Some Aging Issues are Unique to Men

3 generations of males

Men’s health is important, and yet, it isn’t talked about openly very often. For a spouse, partner, parent, uncle, or grandparent, and other males we know, men’s health and wellness are essential for living full and enriching lives.

Some men say that they only see a health care professional because a loved one, e.g., spouse, significant, or family member wouldn’t stop nagging them; however, that is not true for every man, since people have different thresholds of urgency about when and how frequently to visit a health care provider’s office.

Men's health month proclamation.Regardless of the stage of life, we encourage all men to consider important components of a healthy life, including physical health, mental health, and social connections. Men’s Health Month (June) and International Men’s Health Week (June 10–16) are good times to remind everyone in our community to be aware of regular tests and screening for men, and to encourage boys and men to take charge of their health.

Men experience some aging issues similar to women, including vision loss, hearing changes, and mobility challenges/balance issues; however, some aging issues are unique to men.

Starting at the age of 18, men at average risk for heart disease should have cholesterol screening every five years. Men older than 45 who have a family history of high cholesterol, heart attacks, smoking, unbalanced diet, above-average body weight and/or diabetes, and those who are not physically active, may need more frequent testing.

For men 50 and older, yearly physical exams are necessary, even if they feel healthy. It’s a good idea to recognize changes early so that any preventative and curative treatment(s) can be considered.

Specific health screenings for men

  • Abdominal aortic aneurysm: The U. S. Preventative Services Task Force recommends that men aged 65–75 who have smoked more than 100 cigarettes in their lifetimes have an aortic screening ultrasound. Additionally, men over age 60 who have a family history of abdominal aortic aneurysm should consider regular screening. Since the aorta is the body’s main supplier of blood, if an abdominal aneurysm ruptures, it can cause bleeding that is life-threatening.
  • Blood pressure: High blood pressure is known as the “silent killer”—a man might have high blood pressure and not know it. Getting regular blood pressure checks is essential. Undetected high blood pressure can lead to heart disease and strokes.
  • Colon cancer: Screening is particularly important if an immediate relative (mother or father) was diagnosed with colon cancer. Traditionally, a healthcare provider would order a test called a colonoscopy; however, there are new tests, including take-home tests. One is called Cologuard®, which tests for both DNA changes as well as blood in the stool. It’s advisable to talk to a health care professional about which test is best for you.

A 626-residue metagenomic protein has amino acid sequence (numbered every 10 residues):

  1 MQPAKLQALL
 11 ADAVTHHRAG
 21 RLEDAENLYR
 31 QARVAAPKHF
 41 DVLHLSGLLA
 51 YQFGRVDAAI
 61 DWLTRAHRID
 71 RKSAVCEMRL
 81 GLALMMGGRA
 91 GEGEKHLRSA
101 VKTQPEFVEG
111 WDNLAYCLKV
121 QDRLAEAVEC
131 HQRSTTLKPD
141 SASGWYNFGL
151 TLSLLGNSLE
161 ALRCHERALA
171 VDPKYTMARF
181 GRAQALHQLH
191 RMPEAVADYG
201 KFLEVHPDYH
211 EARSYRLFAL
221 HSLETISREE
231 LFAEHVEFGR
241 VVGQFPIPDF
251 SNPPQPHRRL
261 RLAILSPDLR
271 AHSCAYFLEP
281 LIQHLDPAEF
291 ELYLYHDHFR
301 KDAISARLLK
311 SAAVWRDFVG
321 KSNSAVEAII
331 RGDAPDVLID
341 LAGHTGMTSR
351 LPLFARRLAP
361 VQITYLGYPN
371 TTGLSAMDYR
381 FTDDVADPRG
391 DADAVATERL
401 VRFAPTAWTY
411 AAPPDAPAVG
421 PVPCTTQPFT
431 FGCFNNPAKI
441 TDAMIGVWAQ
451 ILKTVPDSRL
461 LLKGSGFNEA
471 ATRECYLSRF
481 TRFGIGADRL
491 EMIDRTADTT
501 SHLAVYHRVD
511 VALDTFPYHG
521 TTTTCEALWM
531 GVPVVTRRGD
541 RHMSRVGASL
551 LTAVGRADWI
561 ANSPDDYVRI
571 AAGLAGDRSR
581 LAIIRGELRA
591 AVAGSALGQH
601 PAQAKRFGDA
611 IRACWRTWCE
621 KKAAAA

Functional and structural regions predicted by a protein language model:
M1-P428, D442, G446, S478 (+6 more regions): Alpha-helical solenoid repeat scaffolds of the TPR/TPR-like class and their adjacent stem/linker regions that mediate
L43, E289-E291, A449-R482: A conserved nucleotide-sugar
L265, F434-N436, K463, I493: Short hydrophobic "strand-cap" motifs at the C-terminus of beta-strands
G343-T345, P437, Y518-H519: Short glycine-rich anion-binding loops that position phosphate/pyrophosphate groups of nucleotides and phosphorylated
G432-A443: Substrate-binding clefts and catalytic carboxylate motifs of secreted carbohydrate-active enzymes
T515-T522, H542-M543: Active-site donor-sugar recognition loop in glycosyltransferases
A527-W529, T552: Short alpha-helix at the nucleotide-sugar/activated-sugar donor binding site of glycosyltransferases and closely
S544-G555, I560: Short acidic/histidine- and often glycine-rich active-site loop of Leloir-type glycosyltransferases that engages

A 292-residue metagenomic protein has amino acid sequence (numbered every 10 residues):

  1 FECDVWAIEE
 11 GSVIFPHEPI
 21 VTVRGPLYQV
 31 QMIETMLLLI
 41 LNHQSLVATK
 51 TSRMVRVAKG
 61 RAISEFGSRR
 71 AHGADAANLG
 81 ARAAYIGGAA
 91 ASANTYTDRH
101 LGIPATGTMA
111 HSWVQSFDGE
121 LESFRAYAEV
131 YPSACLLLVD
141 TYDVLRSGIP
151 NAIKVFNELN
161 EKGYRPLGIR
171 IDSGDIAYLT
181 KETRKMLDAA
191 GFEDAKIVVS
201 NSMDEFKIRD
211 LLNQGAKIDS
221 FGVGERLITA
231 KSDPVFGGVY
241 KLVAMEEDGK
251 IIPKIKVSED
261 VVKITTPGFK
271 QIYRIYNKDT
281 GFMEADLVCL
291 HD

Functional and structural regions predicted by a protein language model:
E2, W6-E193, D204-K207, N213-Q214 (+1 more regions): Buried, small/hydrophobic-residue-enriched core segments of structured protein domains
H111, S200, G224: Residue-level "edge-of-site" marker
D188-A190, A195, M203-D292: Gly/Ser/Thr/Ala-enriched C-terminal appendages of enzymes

• Diabetes: The American Diabetes Association recommends screening for men aged 45 and older, since Type 2 or adult-onset diabetes can be present, even if a man does not have any specific signs (e.g., excessive thirst, non-healing wounds, frequent hunger, blurred vision, and feeling tired).
  • Lung cancer: Annual screening is recommended for adults aged 50–80 who have a 20-pack-per year smoking history, if they currently smoke, or if they quit within the past 15 years.
  • Prostate conditions: More than 90 percent of men over age 80 have issues with an enlarged prostate. This is often called Benign Prostatic Hyperplasia (BPH). Some signs can include bathroom frequency, particularly at night, and problems with urination, including a weak urine stream. In some cases, an enlarged prostate can lead to infections, bladder stones, or reduced kidney function. Men can also develop prostate cancer, the second most common cancer in older men. Health care providers may order a prostate-specific antigen (PSA) blood test or perform a rectal exam.

The 4Ms Framework of Age-Friendly Health Systems is important for men’s health:

  • What Matters (aligning health outcome goals and care)
  • Medications (if needed, they are prescribed appropriately)
  • Mentation (preventing, identifying, treating, and managing dementia, depression, and delirium across health settings)
  • Mobility (ensuring safety and staying active to remain strong and maintain function)

One local program that many men find helpful is the Aging Mastery Program (AMP). Though much of the information is not new, the information is presented in an interactive format and can be offered in person or virtually. Darrell, an AMP facilitator, shared that AMP provides “teachable moments” that help motivate participants to apply what they might already know, or what they’ve learned in class, and take steps towards health. Topics include healthy eating, physical activity, and staying socially active, as these have direct impacts on health and well-being.

Nelson Mandela, the South African anti-apartheid activist and statesman, once said, “There is no passion to be found playing small—in settling for a life that is less than the one you are capable of living.”  Let’s all encourage the men we know to live their best lives. They are worth it!

Mary Pat O'LearyContributor Mary Pat O’Leary, RN, BSN is a senior planner at Aging and Disability Services, a division of the Seattle Human Services Department that serves countywide as the Area Agency on Aging. Mary Pat thanks Darrell Dickeson of Wenatchee for his contribution to this article and for his dedication to developing a statewide virtual Aging Mastery Program.

This article appeared in the June 2024 issue of AgeWise King County.